COLLEGE PARK -- Kevin McLinton never had to convince himself that he could contribute more to the Maryland basketball team than just hustle, intensity and defense.
Though few outside the Maryland locker room knew what McLinton, a 6-foot-3 junior from Silver Spring, was capable of if asked to do something other than verbally light a fire under the team, McLinton always knew.
"I always knew that I could shoot. It was there. It just had to come out at the right time," said McLinton.
Call yesterday the right time, as McLinton added a scoring touch to his rapidly developing offensive repertoire to help the Terps turn back West Virginia, 101-91, before 7,775 at Cole Field House.
McLinton had 20 points, one less than his career high, notched last year against North Carolina, shooting 8-for-10 from the field, including two three-pointers to go along with eight rebounds and four assists, to keep Maryland from squandering the lead.
"I just think Kevin is our rock," said Maryland coach Gary Williams. "I trust Kevin.
"Vince [Broadnax] and Kevin are the dependable guys, the guys who work hard and do the little things you need."
McLinton did a lot of little things yesterday to help move Maryland to 5-0, its best start since the 1981-82 season, when the Terps won their first six games.
"He's just improved his game so much," said senior guard Walt Williams, who had a game-high 31 points. "In the off-season, he came in and worked on his shot, so now he gives us more to work with."
McLinton steadied the wobbly Terps in the second half, both at the beginning, when the Mountaineers (2-2) were threatening to get into the game, and near the end, when West Virginia tried to rally from a 13-point deficit.
McLinton made a pretty running hook with 18 minutes, 48 seconds left in the game, then stole a pass and drove to the basket, finishing with a spinning layup to give Maryland a 51-45 lead, when the Mountaineers were closing in on the lead.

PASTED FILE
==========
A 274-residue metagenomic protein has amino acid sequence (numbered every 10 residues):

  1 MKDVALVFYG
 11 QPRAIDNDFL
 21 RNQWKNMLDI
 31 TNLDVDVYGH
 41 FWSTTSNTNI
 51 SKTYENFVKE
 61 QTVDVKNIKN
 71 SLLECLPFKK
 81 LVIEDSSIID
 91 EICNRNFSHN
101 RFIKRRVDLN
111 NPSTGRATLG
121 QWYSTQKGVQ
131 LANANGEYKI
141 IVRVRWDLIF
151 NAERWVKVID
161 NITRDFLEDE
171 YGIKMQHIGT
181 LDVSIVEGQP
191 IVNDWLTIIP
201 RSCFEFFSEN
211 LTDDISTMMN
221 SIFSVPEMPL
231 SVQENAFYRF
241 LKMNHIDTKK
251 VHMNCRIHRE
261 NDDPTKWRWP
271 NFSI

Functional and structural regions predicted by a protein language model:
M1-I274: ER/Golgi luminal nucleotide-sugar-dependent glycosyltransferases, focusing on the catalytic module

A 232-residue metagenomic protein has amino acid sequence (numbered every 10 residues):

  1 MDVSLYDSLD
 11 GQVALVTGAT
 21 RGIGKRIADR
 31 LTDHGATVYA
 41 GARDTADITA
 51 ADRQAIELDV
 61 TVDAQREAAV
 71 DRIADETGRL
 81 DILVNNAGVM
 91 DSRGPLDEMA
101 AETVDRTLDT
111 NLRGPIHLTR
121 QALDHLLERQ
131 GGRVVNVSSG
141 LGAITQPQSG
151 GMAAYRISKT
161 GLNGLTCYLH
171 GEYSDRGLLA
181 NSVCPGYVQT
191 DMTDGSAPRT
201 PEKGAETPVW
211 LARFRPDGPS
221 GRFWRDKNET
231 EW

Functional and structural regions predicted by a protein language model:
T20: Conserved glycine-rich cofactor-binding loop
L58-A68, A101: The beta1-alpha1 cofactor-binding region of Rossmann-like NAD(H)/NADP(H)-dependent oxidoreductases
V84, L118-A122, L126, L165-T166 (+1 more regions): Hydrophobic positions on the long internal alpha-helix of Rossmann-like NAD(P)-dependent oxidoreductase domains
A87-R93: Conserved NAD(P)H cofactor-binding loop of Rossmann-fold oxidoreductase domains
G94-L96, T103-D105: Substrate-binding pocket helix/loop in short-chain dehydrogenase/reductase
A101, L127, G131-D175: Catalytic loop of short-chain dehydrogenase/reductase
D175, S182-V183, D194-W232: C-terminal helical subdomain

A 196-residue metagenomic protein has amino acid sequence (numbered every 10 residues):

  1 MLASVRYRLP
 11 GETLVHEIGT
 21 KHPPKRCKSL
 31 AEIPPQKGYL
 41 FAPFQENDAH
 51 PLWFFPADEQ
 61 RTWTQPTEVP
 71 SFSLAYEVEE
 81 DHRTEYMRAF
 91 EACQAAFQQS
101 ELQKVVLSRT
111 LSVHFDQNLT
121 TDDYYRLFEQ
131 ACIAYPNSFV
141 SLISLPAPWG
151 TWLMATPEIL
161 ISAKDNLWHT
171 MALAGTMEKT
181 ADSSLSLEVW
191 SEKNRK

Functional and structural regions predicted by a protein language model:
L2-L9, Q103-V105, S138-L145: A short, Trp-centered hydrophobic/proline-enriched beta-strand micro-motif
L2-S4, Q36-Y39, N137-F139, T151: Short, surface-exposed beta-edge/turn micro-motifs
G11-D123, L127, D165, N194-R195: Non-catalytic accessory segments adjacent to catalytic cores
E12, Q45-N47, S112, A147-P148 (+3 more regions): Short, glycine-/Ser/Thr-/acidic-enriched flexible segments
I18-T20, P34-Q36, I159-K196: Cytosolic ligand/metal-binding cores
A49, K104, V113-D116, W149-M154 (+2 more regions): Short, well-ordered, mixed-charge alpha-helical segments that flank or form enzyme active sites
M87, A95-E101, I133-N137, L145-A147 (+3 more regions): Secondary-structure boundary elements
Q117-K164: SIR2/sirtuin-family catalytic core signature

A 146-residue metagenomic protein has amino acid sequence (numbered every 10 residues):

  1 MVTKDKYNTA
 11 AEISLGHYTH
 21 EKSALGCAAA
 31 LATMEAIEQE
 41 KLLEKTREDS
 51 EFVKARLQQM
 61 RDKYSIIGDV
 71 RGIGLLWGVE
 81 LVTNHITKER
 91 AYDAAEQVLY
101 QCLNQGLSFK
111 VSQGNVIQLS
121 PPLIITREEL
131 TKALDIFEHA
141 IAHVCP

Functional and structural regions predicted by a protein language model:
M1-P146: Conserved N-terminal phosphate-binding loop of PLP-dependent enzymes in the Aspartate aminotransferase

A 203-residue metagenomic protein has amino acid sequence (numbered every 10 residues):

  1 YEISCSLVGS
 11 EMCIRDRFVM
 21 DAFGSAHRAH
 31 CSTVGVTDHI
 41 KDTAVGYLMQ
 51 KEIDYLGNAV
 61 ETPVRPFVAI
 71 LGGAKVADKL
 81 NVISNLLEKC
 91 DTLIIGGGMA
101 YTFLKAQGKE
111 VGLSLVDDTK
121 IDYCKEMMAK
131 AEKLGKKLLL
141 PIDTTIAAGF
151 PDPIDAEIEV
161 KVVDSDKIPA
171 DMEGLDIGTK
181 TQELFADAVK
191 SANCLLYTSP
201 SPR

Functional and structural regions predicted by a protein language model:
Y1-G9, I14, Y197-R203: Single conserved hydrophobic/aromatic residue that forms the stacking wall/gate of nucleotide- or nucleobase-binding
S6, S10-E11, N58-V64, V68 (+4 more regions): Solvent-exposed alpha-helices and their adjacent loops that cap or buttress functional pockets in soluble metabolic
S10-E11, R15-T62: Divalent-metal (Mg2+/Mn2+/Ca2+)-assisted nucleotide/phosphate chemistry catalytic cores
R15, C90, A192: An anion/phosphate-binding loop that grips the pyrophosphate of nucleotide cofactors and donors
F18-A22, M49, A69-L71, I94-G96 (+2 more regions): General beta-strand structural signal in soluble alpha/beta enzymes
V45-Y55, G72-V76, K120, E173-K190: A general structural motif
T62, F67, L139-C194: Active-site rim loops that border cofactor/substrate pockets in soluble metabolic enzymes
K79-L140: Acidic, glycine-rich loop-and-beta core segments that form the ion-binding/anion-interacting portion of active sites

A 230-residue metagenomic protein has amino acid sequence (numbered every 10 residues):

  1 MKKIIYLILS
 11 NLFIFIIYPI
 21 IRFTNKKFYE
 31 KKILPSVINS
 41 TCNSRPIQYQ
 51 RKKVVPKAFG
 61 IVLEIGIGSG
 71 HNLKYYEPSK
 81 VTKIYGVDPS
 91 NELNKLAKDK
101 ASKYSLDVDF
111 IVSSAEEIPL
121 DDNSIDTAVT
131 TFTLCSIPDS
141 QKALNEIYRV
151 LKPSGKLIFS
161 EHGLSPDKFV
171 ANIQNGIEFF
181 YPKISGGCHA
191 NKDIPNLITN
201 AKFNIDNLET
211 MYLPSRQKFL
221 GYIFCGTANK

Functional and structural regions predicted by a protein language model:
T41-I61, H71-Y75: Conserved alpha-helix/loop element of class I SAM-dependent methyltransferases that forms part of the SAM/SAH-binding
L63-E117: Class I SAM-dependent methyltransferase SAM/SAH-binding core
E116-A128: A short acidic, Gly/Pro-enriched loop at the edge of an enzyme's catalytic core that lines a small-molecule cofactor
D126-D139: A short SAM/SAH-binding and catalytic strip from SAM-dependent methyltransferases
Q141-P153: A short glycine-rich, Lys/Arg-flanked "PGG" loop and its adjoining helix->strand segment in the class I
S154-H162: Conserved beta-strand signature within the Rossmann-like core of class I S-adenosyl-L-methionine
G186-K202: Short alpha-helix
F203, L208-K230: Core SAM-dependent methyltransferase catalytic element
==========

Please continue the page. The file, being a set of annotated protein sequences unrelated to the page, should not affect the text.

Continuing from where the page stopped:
Then, after West Virginia had whittled a 73-60 deficit to one point at 86-85 with 3:53 left, McLinton took over. In the last 1:40, he hit a clutch jumper, made two free throws and got the rebound from a missed free throw by Garfield Smith to allow the Terps to run down the clock.
"Kevin's just a great player, and that was just another great play," said junior center Evers Burns, who had 16 points and eight rebounds. "If he doesn't get that rebound, then they have a chance to maybe get back in the game."
A good share of Maryland's day was spent giving West Virginia a chance to get back in the game, through inconsistent defense and scrappy Mountaineers play.
The Terps would run off two or three baskets, threatening to put West Virginia away, only to see the Mountaineers come back, either by hitting key three-point shots, or on put-backs on the offensive glass.
"We had to play well to win that game," said Gary Williams. "They are a quick team, and they get on the glass. They are the best rebounding team that we have played so far."
The entire game was seemingly played in fits and stops, as the teams combined for 57 personal fouls and 79 free throws.
In the second half, after Maryland grabbed a 73-60 lead with 10:16 left, the Mountaineers responded with a 25-12 run of their ++ own, punctuated by three-point shots from reserve forward Lawrence Pollard, who had 16 points off the bench, and guard Chris Leonard, whose fifth and final three-point goal pulled West Virginia to within 86-85 with 3:53 left.
But the Mountaineers made crucial mistakes down the stretch that took them out of the contest.
With 2:31 left, forward Ricky Robinson and Burns tangled at midcourt after Maryland's Mike Thibeault and Leonard had run into the backcourt for a loose ball.
Robinson pushed Burns and was called for a contact foul, which counts as both a technical and a personal foul. Walt Williams made one of the two free throws to give Maryland a 90-87 lead.
The Mountaineers turned the ball over three of the last six times they had possession, shutting the door on their comeback.
"I know on two specific occasions we throw the ball away on
plays where we were just a little bit out of sync," said West Virginia coach Gale Catlett. "We were rushing a little bit. We are a little better than we have been, but we are not quite good enough."